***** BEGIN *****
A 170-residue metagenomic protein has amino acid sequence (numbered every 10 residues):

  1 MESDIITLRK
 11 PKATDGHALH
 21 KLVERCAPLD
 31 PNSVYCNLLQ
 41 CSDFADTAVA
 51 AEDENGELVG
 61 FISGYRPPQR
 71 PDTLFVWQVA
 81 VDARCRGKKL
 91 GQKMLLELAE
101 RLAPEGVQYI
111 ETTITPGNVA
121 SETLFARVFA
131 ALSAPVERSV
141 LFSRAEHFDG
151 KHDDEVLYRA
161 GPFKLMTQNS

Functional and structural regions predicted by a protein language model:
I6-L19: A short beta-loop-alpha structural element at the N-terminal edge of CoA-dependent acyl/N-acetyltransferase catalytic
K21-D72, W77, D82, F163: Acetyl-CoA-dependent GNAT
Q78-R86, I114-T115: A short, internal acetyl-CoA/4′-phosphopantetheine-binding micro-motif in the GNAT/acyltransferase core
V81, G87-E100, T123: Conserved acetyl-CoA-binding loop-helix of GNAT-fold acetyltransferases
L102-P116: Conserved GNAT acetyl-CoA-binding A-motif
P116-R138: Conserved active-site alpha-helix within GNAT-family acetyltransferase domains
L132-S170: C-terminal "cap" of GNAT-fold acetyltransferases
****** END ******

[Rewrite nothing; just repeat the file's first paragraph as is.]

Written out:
A 170-residue metagenomic protein has amino acid sequence (numbered every 10 residues):